Top 11 Things I would Advise 20 Somethings to do for Financial Independence Part 2

Personal Finance

Written by leahb

April 4, 2023

Yesterday I wrote about the first six things I would advise 20 somethings to do for Financial Independence. As a reminder, that list is below

Live as healthy as you can. Evaluate need versus want. Saving is important, but finding ways to make more money is more effective than budgeting. Start investments or retirement accounts as early as you can. Don’t be afraid of taking calculated career risks when you are young. Try to only take on good debt.

Where is the rest of the list? Look no further…

7. Always evaluate ROI on large purchases and good debt

Before you can decide if a mortgage or student loans are good debts, you need to calculate the Return on Investment, or ROI.

The basic ROI formula is (Income or profit/Cost of investment) *100

If the house you want to buy has major problems that are going to cost a lot of money to fix it probably doesn’t have a profitable ROI. If it costs $80,000 to get a degree in a field that pays $30,000 a year, that is also not a good ROI. I like to think of ROI in terms of how long it takes me to get back my initial investment. If you never do, that’s a bad investment. If you do, then the time it takes to make it back is up to your personal choice. Consider though, that an $80,000 student loan over 10 years and an interest rate of 4.2% will actually cost you $98,110. Assuming you can make the $818 monthly payments on time.

Check out this site if you want to calculate on your own


A $425,000 mortgage with 20% down, and 6.86% interest rate over 30 years will cost $802,979. Mortgages are a little different because even though you don’t usually make money on your home, you can. If you are paying a mortgage, you probably aren’t paying rent, so you have savings. And you are earning equity over time. You might also pay it off early and decide to rent it out after you buy an upgraded home.

Check out this site if you want to calculate on your own

8. Evaluate purchases for quality versus quantity versus use

This is another Financial Independence tip that everyone should do, but took me a while to figure out on my own. Evaluating prices on things you need to purchase based on the quantity you need, quality you need, and how much you are going to use them. Here’s what I mean.

I need a pair of work boots. I can buy cheap poor quality, or expensive high quality. If I am going to need to wear them every day, I want to buy an expensive high quality pair. I will use them often and I don’t want to have to replace them often. This is an investment. A $100 pair that lasts a year or longer is better than a $60 pair that needs to be replaced every 6 months.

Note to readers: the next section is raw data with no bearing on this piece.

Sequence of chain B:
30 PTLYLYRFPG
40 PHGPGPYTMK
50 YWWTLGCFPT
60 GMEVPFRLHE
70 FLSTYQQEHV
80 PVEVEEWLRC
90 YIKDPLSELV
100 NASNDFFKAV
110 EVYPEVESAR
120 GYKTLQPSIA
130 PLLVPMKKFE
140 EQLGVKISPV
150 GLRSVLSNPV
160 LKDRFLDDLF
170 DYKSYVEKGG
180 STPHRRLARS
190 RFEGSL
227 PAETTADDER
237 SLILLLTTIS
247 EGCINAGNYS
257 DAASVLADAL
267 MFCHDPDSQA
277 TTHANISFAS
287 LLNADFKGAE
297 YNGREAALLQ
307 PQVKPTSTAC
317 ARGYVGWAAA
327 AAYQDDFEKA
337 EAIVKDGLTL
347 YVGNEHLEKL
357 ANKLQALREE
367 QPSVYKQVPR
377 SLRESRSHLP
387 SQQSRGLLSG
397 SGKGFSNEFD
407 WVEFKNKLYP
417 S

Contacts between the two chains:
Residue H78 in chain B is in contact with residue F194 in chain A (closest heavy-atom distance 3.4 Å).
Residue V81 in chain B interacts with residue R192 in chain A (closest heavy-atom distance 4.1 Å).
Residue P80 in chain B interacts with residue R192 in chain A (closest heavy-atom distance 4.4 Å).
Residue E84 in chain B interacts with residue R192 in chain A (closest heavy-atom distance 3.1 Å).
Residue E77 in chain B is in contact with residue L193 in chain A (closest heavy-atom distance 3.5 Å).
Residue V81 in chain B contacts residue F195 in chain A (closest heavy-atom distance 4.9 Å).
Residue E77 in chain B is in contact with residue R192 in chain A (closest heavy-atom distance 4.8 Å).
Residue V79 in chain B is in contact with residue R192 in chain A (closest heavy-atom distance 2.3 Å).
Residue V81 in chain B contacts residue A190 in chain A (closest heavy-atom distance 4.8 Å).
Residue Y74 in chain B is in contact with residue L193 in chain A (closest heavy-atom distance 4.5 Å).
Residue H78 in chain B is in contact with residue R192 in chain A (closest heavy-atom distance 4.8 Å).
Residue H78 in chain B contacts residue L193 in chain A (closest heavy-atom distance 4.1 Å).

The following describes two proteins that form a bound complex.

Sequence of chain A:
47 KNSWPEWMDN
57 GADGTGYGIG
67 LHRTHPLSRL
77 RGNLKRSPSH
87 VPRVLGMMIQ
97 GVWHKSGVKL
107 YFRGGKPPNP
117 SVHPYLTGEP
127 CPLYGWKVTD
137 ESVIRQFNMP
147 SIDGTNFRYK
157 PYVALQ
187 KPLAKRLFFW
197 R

If I am essentially an office person who needs work boots to visit the job site every once in a while, I don’t need that. I can get away with buying the cheaper pair. That $60 will probably last me more than two years if I only wear them once every two weeks.

9. If you are stuck, don’t be afraid to ask for help

Oh man was this one though for me. I’m still not sure if I have really learned this. But. Ask for help if you are stuck. If you need help with something ask. People will surprise you. Sometimes it’s the ones you expect to help that don’t. It could be people you never expected to help that do. They key is that people won’t know you need help unless you ask. And you will stay stuck for much longer than if you had asked.

10. Take every opportunity to learn new stuff

Knowledge is one of those cool things that no one can take away. And almost always useful at some time in the future. I had a job once where things in my department were going slow. There wasn’t much to do, and I could have slacked off waiting for things to pick up. But I didn’t. I let management of the other department know I didn’t have much to do and was willing to help them out if they needed it. It gave me experience that I didn’t have before. Seven years later, I was up for a job that required experience in that specific area in addition to my other skills. I got the job. And that job opened up a whole new world for me.

11. Don’t automatically increase your lifestyle with a raise or promotion

When you are starting out in the working world, you get used to living on what you can afford. As you move up, you can afford more of your wants. This is how people end up making lots of money and not being able to save. As soon as they make more, their lifestyle grows with their paycheck. Don’t make this mistake if you are serious about Financial Independence. Evaluate your needs versus wants again. Decide which new expenses are truly necessary. Increase your savings or investments with the rest.

That’s it! All of my Top 11 things I would advise 20 somethings to do for Financial Independence.

If you found this advice helpful, feel free to share. And of course, subscribe for more great tips. Or follow us. 

Written by leahb

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